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United States Court of Appeals for the Seventh Circuit
December 12, 1991, Argued ; April 22, 1992, Decided
Nos. 90-3701, 90-3702, 90-3716
[*568] POSNER, Circuit Judge. These are consolidated appeals from an order by Judge Grady cutting by roughly one-half the attorneys' fees requested by the plaintiffs' counsel in a class action. The principal defendant, the Continental Bank, had purchased more than a billion dollars in oil and gas loans from the Penn Square Bank, an Oklahoma bank whose collapse in 1982 made the loans that Continental Bank had bought from Penn Square largely uncollectable. Caught thus in the undertow of the Penn Square disaster, Continental itself became insolvent and was taken over by the Federal Deposit Insurance Corporation. Several class actions were brought against Continental and its officers in 1982 under the federal securities laws on behalf of investors who had bought stock in the bank before the crash and who claimed that Continental had made misleading statements about its financial condition. These suits were consolidated before Judge Grady. Extensive discovery and collateral litigation ensued. Between 1986 and 1988 the suits were settled for a total (including interest to the end of 1989) of $ 45 million.
] Having employed their professional skills to create a cornucopia for the class, [**8] the lawyers for the class were entitled under the principles of restitution to suitable compensation for their efforts. Boeing Co. v. Van Gemert, 444 U.S. 472, 62 L. Ed. 2d 676, 100 S. Ct. 745 (1980). They had agreed at the outset that they would not seek an award of attorneys' fees in excess of 20 percent of the amount of recovery. That capped their request at $ 9 million. But proceeding under the so-called "lodestar" method, by which the fee award is built up from the number of hours spent by the lawyers on the case, Blanchard v. Bergeron , 489 U.S. 87, 94, 103 L. Ed. 2d 67, 109 S. Ct. 939 (1989), they managed to justify (to their own satisfaction anyway) an award that, but for the ceiling, would have been even higher. So they requested the entire $ 9 million, which Judge Grady, in a meticulous 81-page order, reduced as we have said by roughly a half. We respect the care with which he reviewed the lawyers' submissions, despite the absence of an adversary presentation. (The class was notified of the fee request, but no member of the class objected. There is no appellee.) And we review his decision under a deferential standard. Hensley v. Eckerhart, 461 U.S. 424, 437, 76 L. Ed. 2d 40, 103 S. Ct. 1933 (1983); Rivera v. Benefit Trust Life Ins. Co., 921 F.2d 692, 698 (7th Cir. 1991); [**9] Ustrak v. Fairman, 851 F.2d 983, 987 (7th Cir. 1988). Even so, we are unable to accept most of his rulings.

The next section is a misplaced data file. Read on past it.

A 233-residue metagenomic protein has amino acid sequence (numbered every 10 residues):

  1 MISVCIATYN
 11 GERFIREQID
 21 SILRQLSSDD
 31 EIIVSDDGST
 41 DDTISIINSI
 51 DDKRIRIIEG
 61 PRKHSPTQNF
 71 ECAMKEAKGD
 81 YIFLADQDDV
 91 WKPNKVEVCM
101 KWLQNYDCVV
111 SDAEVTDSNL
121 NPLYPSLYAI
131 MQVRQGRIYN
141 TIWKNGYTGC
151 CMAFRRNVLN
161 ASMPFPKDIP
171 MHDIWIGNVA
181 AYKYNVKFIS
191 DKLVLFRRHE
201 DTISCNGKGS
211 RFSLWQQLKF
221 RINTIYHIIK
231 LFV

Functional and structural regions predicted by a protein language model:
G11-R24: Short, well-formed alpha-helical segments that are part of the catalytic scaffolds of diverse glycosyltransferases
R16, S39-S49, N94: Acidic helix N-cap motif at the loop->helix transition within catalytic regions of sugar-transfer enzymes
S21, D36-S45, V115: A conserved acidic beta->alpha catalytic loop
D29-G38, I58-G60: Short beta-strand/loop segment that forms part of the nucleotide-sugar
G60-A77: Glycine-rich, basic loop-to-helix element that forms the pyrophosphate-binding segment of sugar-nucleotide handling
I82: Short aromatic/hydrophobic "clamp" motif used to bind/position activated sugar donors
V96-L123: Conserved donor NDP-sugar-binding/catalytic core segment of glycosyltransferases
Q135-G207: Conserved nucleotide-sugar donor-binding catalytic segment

1. The judge placed a ceiling of $ 175 on the hourly rates of all lawyers for the class, including lawyers whose regular billing rates were almost twice as high. He did this on the theory that the most demanding work on the case had been done by a rather junior lawyer whose billing rate is only $ 175. The more experienced, higher-paid lawyers simply were not, in the judge's view, needed for this case. This is highly implausible, when one considers that the defendants hired a crowd of pricey lawyers to defend the case and that the FDIC, in a parallel suit, hired one of the class counsel and paid him the same market rate that the district judge refused to authorize--even though the class action was contingent, and the FDIC suit was not. Nor were the lawyers who defended Continental and its officers against the class, at rates similar to the normal billing rates of the lawyers for the class, at risk of not being paid.
Full case includes Shepard's, Headnotes, Legal Analytics from Lex Machina, and more.
962 F.2d 566 *; 1992 U.S. App. LEXIS 7452 **
IN THE MATTER OF: CONTINENTAL ILLINOIS SECURITIES LITIGATION: FRED L. STEINLAUF, on behalf of himself and all others similarly situated, Plaintiff, v. CONTINENTAL ILLINOIS CORPORATION, et al., Defendants. APPEALS OF: MUCH, SHELIST, FREED, DENENBERG, AMENT & EIGER, et al., counsel for plaintiff class, Appellants.
Subsequent History: Petition for Rehearing and Motion for Clarification Denied May 22, 1992, Reported at 1992 U.S. App. LEXIS 11317. As Amended May 22, 1992.
Prior History: [**1] Appeals from the United States District Court for the Northern District of Illinois, Eastern Division. No. 82 C 4712--John F. Grady, Judge.
Disposition: REVERSED AND REMANDED.
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